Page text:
OLS/Cr ratio was higher in the high salt group (P<.0001) (Fig 4⇓, Table 1⇑), whereas carbidopa caused no effect. When the low salt and high salt diets are analyzed separately to examine the effect of carbidopa treatment on OLS/Cr ratio, carbidopa had a significant effect in the low salt groups (P=.0077) but not in the high salt groups (groups B and D) (P=.2448).
Table 2⇓ shows the pattern of ATPI/Cr ratio. Within all groups ATPI/Cr changed with time. Treatment had a significant effect on ATPI/Cr ratio. In untreated groups (A and B) the peak excretions of ATPI/Cr were on day 5, while on carbidopa treatment the peaks were on day 4. High salt diet and carbidopa treatment had a significant effect on ATPI/Cr (Table 1⇑).
There is extensive evidence for the presence of a circulating ESTI,5 and until recently the nature of this substance was not known. Recent studies suggest that this inhibitor may be ouabain or OLS.8 However, others have not confirmed these findings and doubt has been expressed about the existence of endogenous OLS.9 10 We have recently developed a specific immunoassay for ouabain and showed that excretion of OLS is increased during salt loading.22 This assay was specific for ouabain and showed very little cross-reactivity to other closely related cardenolides, endogenous steroids, bile acids, and phospholipids.22 Furthermore, the concentration of OLS measured with the immunoassay was related to the inhibition of Rb uptake by the erythrocytes (Fig 1⇑). Until the development of the immunoassay more “nonspecific” methods were used. These include inhibition of purified Na+,K+-ATPase, inhibition of cellular sodium transport, displacement of radiolabeled cardiac glycosides, cytochemical assay, and immunoassay using antibodies against digoxin.5 In this study we have used two of these nonspecific assays (ATPI and DLS) and compared the results with a specific OLS immunoassay. When we examined the effects of high salt diet on the excretions of ATPI, DLS, and OLS, it was clear that DLS was not affected, while excretion of ATPI and OLS increased on high salt diet. There was a significant correlation between OLS and ATPI (r=.306, P<.001) but not between OLS and DLS (r=.101, NS). When the relationship with sodium excretion was examined, OLS gave the strongest correlation (r=.849, P<.0001; Fig 5a⇓), followed by ATPI (r=.227, P=.00343, Fig 5b⇓). DLS excretion did not correlate with sodium excretion (r=−.012, NS). These results suggest that measuring DLS does not give any indication about physiologically important sodium transport inhibitors. Measurement of ATPI is better than that of DLS but not as specific as OLS. In the ATPI assay the purified Na+,K+-ATPase enzyme is liable to be inhibited by compounds that do not inhibit sodium pump in intact cells.26
DA has been suggested to be an intrarenal hormone involved in the handling of sodium.1 Urinary DA has been shown to originate in the renal tubules, and its excretion increases during a high salt diet.1 2 A close relationship between sodium intake and DA excretion has also been shown. Although DA excretion increases on salt loading, there has been some doubt as to the physiological role of DA in the natriuresis, because the changes in DA excretion were small and followed rather than preceded the natriuresis.2 In our study the role of DA was examined, and high salt diet was shown to have a significant effect on DA excretion. Carbidopa treatment had no significant effect on sodium excretion under basal (low salt) conditions. However, on a high salt diet carbidopa treatment caused a significant reduction in sodium excretion during the first 5 days. Toward the end of the study, sodium excretion returned to the value seen in the control high salt group. These results support a role for DA in sodium excretion, at least on high salt intake.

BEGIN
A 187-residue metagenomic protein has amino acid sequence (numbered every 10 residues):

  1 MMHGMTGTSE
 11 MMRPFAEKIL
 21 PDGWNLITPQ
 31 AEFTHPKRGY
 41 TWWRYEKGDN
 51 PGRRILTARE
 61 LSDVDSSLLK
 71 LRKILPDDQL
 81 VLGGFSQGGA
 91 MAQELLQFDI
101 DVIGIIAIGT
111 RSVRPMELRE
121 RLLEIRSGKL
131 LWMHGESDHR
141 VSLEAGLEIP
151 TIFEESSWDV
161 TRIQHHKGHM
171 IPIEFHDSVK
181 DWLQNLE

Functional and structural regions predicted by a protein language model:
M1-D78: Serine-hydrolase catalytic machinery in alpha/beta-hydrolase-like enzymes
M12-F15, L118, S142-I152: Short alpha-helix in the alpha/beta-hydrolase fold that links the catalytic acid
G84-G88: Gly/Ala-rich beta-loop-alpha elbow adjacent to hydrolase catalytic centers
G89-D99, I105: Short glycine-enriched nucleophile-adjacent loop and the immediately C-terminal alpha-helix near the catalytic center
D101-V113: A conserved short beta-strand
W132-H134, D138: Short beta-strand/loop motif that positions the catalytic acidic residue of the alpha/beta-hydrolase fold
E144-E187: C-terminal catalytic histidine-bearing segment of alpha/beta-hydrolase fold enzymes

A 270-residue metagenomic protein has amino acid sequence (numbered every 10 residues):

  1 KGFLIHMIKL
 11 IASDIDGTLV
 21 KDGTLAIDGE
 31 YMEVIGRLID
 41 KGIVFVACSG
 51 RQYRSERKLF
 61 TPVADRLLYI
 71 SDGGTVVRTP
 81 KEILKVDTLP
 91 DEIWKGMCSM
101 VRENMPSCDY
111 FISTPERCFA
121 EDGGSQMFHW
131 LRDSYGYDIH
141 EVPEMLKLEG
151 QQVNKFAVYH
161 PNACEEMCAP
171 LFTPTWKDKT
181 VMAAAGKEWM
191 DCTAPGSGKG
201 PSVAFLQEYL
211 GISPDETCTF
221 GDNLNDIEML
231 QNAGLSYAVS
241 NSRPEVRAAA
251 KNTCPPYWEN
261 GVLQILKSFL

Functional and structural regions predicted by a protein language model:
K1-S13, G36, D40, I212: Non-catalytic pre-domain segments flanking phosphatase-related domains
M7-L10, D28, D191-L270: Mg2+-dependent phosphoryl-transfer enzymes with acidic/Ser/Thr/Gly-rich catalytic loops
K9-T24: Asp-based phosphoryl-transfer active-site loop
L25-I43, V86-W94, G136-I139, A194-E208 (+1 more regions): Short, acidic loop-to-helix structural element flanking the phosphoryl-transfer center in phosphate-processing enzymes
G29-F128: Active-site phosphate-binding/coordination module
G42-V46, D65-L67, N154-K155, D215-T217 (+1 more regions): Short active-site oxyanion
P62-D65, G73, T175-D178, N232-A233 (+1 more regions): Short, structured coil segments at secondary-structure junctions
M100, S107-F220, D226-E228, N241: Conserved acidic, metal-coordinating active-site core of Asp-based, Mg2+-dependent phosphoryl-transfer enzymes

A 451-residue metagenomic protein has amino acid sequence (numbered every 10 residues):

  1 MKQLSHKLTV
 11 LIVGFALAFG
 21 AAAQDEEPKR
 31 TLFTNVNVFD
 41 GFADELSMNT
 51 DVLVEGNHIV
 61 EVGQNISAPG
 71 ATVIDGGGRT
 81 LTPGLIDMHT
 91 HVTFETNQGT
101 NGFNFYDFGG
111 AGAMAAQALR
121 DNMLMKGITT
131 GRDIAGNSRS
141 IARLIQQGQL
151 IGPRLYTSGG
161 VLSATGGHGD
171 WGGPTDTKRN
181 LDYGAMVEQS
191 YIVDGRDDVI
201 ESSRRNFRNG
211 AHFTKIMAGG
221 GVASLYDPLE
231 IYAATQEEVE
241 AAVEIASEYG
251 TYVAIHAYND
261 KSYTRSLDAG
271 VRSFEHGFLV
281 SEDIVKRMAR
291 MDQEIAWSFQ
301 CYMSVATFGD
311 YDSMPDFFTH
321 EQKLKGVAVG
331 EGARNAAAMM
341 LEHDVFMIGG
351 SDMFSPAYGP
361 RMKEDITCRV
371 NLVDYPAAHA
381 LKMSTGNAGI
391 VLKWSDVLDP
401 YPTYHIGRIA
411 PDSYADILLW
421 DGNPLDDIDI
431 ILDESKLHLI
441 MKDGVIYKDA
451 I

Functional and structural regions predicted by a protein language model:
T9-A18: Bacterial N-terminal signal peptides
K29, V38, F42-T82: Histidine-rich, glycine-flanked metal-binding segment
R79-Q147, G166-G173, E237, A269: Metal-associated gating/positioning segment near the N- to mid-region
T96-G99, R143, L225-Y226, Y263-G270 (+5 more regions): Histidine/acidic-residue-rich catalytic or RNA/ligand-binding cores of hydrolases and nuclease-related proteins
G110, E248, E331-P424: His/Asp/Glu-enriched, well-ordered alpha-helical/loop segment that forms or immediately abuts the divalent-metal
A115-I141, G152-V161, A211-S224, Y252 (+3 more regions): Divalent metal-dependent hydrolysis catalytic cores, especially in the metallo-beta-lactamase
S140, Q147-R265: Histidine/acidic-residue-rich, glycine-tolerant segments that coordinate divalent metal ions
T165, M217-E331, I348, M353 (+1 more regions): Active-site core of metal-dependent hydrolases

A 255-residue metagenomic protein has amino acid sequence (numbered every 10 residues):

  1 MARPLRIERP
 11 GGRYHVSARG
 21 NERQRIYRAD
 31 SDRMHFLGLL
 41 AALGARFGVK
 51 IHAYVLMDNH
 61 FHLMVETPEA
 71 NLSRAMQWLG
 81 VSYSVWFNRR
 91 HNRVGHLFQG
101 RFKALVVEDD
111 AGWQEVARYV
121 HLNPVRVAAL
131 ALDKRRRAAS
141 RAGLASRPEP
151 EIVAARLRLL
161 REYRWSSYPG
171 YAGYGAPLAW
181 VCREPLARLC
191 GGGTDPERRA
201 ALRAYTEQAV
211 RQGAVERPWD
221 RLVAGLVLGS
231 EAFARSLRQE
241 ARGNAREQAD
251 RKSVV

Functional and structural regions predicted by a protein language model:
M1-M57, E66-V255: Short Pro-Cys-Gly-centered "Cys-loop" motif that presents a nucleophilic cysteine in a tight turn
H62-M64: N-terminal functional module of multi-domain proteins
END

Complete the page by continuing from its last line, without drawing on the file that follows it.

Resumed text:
It has been suggested that a renal defect exists in “salt sensitive” individuals that prevents sodium excretion and results in the release of an ESTI.16 17 One proposal is that this renal abnormality is a defect in intrarenal synthesis of DA.1 We postulated that if this hypothesis is true, inhibition of DA synthesis should cause an increase in ESTI. In the low salt groups, carbidopa inhibited DA synthesis, and there was an associated increase in the excretion of ESTI. In the high salt groups there was no significant difference in ESTI between the carbidopa group (group D) and the control group (group C). These results taken together suggest that on a normal diet DA is important in sodium excretion and that blocking the synthesis of DA leads to an increase in ESTI that contributes to the restoration of sodium balance. The high salt diet stimulates increases in ESTI and DA; however because ESTI may be maximally stimulated in this state, the inhibition of DA synthesis does not cause any further increase. In this situation, other mechanisms must be responsible for the restoration of sodium balance. These results support the hypothesis that increased ESTI production occurs in response to reduced sodium excretion and volume expansion.16 17 Further support for this comes from our recent observations that in non–insulin dependent diabetes mellitus patients concentration of OLS is correlated with mean blood pressure.27
We conclude that ESTI and DA are important in the natriuresis of salt loading. The relative importance of these two factors requires further study.
Selected Abbreviations and Acronyms
|ATPI||=||ATPase inhibitory activity|
|ESTI||=||endogenous sodium transport inhibitor|
Financial support from the Croucher Foundation (Hong Kong) and secretarial help of Caroline Morgan are gratefully acknowledged.
- Received September 20, 1996.
- Revision received October 29, 1996.
- Accepted April 22, 1997.